Logical consequence: A defense of Tarski [Book Review]

Journal of Philosophical Logic 25 (6):617 - 677 (1996)
Abstract
In his classic 1936 essay "On the Concept of Logical Consequence", Alfred Tarski used the notion of satisfaction to give a semantic characterization of the logical properties. Tarski is generally credited with introducing the model-theoretic characterization of the logical properties familiar to us today. However, in his book, The Concept of Logical Consequence, Etchemendy argues that Tarski's account is inadequate for quite a number of reasons, and is actually incompatible with the standard model-theoretic account. Many of his criticisms are meant to apply to the model-theoretic account as well. In this paper, I discuss the following four critical charges that Etchemendy makes against Tarski and his account of the logical properties: (1) (a) Tarski's account of logical consequence diverges from the standard model-theoretic account at points where the latter account gets it right. (b) Tarski's account cannot be brought into line with the model-theoretic account, because the two are fundamentally incompatible. (2) There are simple counterexamples (enumerated by Etchemendy) which show that Tarski's account is wrong. (3) Tarski committed a modal fallacy when arguing that his account captures our pre-theoretical concept of logical consequence, and so obscured an essential weakness of the account. (4) Tarski's account depends on there being a distinction between the "logical terms" and the "non-logical terms" of a language, but (according to Etchemendy) there are very simple (even first-order) languages for which no such distinction can be made. Etchemendy's critique raises historical and philosophical questions about important foundational work. However, Etchemendy is mistaken about each of these central criticisms. In the course of justifying that claim, I give a sustained explication and defense of Tarski's account. Moreover, since I will argue that Tarski's account and the modeltheoretic account really do come to the same thing, my subsequent defense of Tarski's account against Etchemendy's other attacks doubles as a defense against criticisms that would apply equally to the familiar model-theoretic account of the logical properties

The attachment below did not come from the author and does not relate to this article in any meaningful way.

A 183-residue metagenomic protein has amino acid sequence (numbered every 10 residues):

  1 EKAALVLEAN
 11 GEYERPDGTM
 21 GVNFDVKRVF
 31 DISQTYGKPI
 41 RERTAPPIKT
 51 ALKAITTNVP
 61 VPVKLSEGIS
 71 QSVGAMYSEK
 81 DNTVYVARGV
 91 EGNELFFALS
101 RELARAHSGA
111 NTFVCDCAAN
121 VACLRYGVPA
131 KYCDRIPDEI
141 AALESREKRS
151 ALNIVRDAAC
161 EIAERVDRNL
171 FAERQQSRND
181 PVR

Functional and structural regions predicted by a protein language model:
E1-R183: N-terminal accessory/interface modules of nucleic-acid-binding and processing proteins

Keywords No keywords specified (fix it)
Categories (categorize this paper)
Options
 Save to my reading list
Follow the author(s)
My bibliography
Export citation
Find it on Scholar
Edit this record
Mark as duplicate
Revision history Request removal from index
 
Download options
PhilPapers Archive


Upload a copy of this paper     Check publisher's policy on self-archival     Papers currently archived: 10,273
External links
Setup an account with your affiliations in order to access resources via your University's proxy server
Configure custom proxy (use this if your affiliation does not provide a proxy)
Through your library
References found in this work BETA

No references found.

Citations of this work BETA
Similar books and articles
Analytics

Monthly downloads

Added to index

2009-01-28

Total downloads

81 ( #14,916 of 1,096,248 )

Recent downloads (6 months)

6 ( #32,031 of 1,096,248 )

How can I increase my downloads?

My notes
Sign in to use this feature


Discussion
Start a new thread
Order:
There  are no threads in this forum
Nothing in this forum yet.